The conductivity of the molybdenum back contact affects the efficiency of the entire CIGS solar cell. Working together with the university TU Bergakademie Freiberg, PLANSEE has subjected this material property to a thorough examination and presented initial results at the ICMCT Conference.
In recent months, researchers from PLANSEE and the TU Bergakademie Freiberg have been investigating defects in molybdenum thin films and their effect on electrical conductivity. At the ICMCTF Conference in California, Harald Köstenbauer, a developer of thin-film materials at PLANSEE, explained what it is that impairs conductivity in molybdenum thin films. The biggest troublemakers: Impurities and incorrect process temperatures during sputtering.
The main influences on the electrical conductivity of molybdenum thin films in CIGS cells are substitutional impurities such as iron, nickel or chromium. At high levels of contamination, the presence of atoms of these materials can reduce the electrical conductivity of the molybdenum thin film by more than 40%. The good news: The use of exceptionally pure sputtering targets allows CIGS manufacturers to prevent all problems of this type.
The second largest influence on the electrical conductivity of molybdenum thin films is due to so-called dislocations. These are defects in the crystal lattice. It is these defects that make metals workable. Unfortunately, they also cause distortions to the molybdenum lattice which reduce the electrical conductivity by up to 14%. Here again, the test results have some good news to offer: CIGS manufacturers can simply halve the effect by using a process temperature of 150 °C instead of working at room temperature.
The third largest factor influencing the electrical conductivity of molybdenum thin films is the presence of small atoms in the molybdenum lattice. These interstitial impurities, which consist of nitrogen, oxygen and argon, reduce the electrical conductivity of molybdenum thin films by up to 12%. It is not possible to avoid the presence of small quantities of these atoms during the coating process. But what about their inclusion in the molybdenum lattice? Once again, the process temperature is the most important factor influencing the presence of these atoms. And, once more, the crucial figure is 150 °C. At this temperature, the small, moving atoms already have enough energy to break free of the molybdenum lattice. At 150 °C, there are almost no more interstitial atoms in the molybdenum thin film.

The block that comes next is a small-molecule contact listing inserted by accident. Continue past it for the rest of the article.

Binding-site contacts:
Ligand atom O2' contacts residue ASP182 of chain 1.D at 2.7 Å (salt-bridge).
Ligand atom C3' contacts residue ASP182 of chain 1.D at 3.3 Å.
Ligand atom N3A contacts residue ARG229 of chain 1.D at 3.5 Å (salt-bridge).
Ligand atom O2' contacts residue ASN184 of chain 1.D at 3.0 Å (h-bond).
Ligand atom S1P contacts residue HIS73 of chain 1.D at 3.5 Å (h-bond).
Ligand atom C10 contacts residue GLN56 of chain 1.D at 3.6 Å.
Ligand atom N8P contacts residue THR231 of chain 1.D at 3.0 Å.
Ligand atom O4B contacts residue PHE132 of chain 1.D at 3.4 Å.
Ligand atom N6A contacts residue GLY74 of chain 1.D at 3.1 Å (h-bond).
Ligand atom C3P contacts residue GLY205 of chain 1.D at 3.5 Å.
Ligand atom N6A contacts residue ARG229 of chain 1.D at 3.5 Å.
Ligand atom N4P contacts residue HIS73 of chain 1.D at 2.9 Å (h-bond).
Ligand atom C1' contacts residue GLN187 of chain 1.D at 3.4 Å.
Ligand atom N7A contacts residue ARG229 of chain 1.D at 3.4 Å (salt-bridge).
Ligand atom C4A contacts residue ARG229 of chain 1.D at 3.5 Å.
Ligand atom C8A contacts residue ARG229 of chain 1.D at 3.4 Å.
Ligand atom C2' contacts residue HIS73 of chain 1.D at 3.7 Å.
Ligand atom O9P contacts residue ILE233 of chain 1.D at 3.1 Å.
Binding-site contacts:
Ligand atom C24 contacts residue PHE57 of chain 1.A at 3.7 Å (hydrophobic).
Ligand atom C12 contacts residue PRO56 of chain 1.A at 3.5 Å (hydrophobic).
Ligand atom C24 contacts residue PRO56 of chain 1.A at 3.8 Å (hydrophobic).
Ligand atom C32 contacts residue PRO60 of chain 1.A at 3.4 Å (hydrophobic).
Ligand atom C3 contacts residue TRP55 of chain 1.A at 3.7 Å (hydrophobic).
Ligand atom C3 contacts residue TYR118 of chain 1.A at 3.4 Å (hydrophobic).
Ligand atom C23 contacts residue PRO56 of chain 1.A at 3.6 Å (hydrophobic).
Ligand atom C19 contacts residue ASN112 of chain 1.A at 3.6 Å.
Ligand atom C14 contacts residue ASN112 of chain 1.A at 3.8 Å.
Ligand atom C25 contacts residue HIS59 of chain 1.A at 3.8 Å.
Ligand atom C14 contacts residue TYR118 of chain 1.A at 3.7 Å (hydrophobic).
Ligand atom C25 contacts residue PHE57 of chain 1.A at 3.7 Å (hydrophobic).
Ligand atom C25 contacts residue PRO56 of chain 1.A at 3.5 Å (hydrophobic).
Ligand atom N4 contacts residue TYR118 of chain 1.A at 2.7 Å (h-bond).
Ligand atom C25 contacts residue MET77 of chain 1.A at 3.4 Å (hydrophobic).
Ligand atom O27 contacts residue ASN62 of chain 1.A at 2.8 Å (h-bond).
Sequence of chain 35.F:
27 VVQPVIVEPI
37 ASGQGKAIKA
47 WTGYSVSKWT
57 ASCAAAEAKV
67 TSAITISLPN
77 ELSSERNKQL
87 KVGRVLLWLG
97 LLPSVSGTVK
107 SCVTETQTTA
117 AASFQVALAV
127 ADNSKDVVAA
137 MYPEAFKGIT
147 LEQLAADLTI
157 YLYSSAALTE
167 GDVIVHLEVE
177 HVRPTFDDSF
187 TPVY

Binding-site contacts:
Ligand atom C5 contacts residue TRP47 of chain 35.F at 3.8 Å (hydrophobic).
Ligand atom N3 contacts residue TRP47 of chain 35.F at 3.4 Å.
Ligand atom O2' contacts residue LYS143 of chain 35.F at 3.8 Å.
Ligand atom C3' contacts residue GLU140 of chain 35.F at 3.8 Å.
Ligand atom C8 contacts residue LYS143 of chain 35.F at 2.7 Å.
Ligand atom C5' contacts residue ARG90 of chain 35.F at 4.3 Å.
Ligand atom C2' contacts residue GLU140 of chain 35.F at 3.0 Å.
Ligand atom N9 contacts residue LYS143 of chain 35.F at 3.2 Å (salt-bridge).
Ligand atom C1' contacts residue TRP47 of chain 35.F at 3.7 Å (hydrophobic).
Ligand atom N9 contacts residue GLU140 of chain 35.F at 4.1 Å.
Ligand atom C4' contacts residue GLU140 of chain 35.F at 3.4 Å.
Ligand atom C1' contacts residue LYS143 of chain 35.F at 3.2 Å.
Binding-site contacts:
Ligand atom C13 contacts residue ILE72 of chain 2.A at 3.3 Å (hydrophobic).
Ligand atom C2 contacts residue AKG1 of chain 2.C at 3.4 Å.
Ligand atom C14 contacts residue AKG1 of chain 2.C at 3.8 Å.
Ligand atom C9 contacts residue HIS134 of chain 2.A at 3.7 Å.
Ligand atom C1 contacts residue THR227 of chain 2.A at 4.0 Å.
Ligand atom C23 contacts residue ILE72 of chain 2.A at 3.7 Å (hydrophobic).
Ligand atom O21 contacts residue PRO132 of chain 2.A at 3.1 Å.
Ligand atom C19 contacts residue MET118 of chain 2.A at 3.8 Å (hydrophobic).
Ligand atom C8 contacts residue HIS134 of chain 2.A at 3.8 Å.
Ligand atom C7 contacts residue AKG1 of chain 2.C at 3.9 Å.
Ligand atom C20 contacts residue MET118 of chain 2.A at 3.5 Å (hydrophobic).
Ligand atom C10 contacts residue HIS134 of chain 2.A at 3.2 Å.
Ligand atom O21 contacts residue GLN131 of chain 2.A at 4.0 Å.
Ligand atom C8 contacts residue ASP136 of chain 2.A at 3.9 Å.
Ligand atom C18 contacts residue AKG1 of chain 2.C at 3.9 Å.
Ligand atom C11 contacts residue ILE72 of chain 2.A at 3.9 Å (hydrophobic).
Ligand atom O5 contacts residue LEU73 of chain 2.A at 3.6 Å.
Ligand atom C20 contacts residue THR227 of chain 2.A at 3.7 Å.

The test procedure.
PLANSEE deposited the thin films to be tested using the DC, pulsed DC and high-frequency sputtering methods on soda lime glass, obtained a basic characterization of the layers and measured the electrical resistance. The group headed by Professor David Rafaja of TU Bergakademie Freiberg’s Institute for Materials Science, analyzed the microstructure of the molybdenum thin films. To do this, the researchers used high-resolution procedures such as Transmission Electron Microscopy (TEM) and X-ray diffraction (GAXRD). On the basis of the measured results, Professor Rafaja developed a mathematical model which makes it possible to calculate the effect of the individual influences.
And if you want to find out more: As of the fall, the research results will be available under the title “Effect of the deposition process and substrate temperature on the microstructure defects and electrical conductivity of molybdenum thin films” in a special issue of the journal “Thin Solid Films”.
The collaboration with the TU Bergakademie Freiberg is one of a number of research projects in which PLANSEE is demonstrating its commitment to the development of even higher performance thin films. As an expert in the field of metallic and ceramic coating materials, PLANSEE cooperates closely with equipment manufacturers and research institutes. Whether at the level of corrosion resistance or electronic conductivity: these joint undertakings consistently result in the development of materials and films with enhanced properties.
PLANSEE supplies extremely pure sputtering targets made from molybdenum, tungsten, MoNa and MoTa for the back contacts used in thin-film solar cells. For CIGS absorber layers, PLANSEE also produces CuIn and CuInGa targets.
For more information on PLANSEE, please visit www.plansee.com
For further information on the Institute for Materials Science at the TU Bergakademie Freiberg, please visit: http://tu-freiberg.de/fakult5/index.en.html